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I've been researching methods to monitor hidden services for a university project. I came across this paper which talks about injecting relays as hidden service directories to gather onion addresses. To make this affordable, the researchers take advantage of what they call "shadowing".

From the paper:

However, by inspecting the Tor source code we noticed that while only two relays per IP appear in the Consensus, all running relays are monitored by the authorities; more importantly, statistics on them is collected, including the uptime which is used to decide which flags a relay will be assigned.

This would allow them to get the necessary flags to get the HSDir flag for more than two relays on a single IP.

Our approach is based on shadow relays described in the previous section. An attacker can use this artifact of Tor’s design as follows. She can rent 50 IP addresses and run 24 relays on each of them for 25 hours thus running 1200 Tor instances in total; 100 of them should appear in the consensus. The fingerprints of the public keys of the relays should fall into every second gap in the fingerprint circle. At the end of 25 hour time period all of the relays will have HSDir flags but only 100 of them will appear in the consensus and the rest will be shadow relays. The idea is to gradually make active relays unreachable to the Tor authorities so that shadow relays become active and thus gradually cover all gaps in the circular list during 24 hours.

I was wondering if this technique is still possible given that the paper is from 2013 and this might have been patched since then.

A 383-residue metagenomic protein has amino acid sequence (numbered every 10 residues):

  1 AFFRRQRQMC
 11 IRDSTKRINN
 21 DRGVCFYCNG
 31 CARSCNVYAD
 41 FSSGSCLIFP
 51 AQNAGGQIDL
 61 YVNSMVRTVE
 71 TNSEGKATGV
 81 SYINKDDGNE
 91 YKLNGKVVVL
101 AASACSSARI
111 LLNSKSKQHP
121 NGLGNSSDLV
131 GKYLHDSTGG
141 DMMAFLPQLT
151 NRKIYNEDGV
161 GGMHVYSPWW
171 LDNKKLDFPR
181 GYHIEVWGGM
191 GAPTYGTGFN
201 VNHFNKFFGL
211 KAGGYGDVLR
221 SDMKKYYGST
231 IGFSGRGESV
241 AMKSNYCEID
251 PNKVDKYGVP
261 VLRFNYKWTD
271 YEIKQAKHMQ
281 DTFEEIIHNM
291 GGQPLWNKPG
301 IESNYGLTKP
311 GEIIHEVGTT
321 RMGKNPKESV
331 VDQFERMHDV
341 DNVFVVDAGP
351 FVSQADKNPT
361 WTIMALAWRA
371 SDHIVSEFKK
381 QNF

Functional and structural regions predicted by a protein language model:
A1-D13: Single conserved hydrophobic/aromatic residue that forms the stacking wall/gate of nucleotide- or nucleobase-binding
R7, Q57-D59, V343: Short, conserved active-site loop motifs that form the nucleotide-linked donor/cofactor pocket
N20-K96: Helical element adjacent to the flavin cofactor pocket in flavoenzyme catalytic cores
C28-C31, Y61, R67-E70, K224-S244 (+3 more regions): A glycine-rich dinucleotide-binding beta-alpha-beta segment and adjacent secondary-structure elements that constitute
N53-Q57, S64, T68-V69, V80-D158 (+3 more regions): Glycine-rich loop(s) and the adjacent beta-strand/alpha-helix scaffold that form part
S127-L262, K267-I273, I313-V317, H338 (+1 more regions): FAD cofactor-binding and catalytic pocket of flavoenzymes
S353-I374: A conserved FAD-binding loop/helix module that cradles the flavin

Additional question:

Now that the "stable" flag is a requirement to get the HSDir flag, how long does a relay need to run in order to get the HSDir flag?

From the Tor documentation:

"Stable" -- A router is 'Stable' if it is active, and either its Weighted MTBF is at least the median for known active routers or its Weighted MTBF corresponds to at least 7 days.

Does this mean that 7 days of uptime is not a requirement for the "stable" flag?

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As far as I know it is still possible to do those kind of attacks against the network. However Tor tries to detect bad relays and block them from participating in the network. So there is a high chance that your research doesn't lead to satisfactory results.

Tor has created a Research Safety Board. You can ask them for advice on how to best conduct your research while not harm the actual users.

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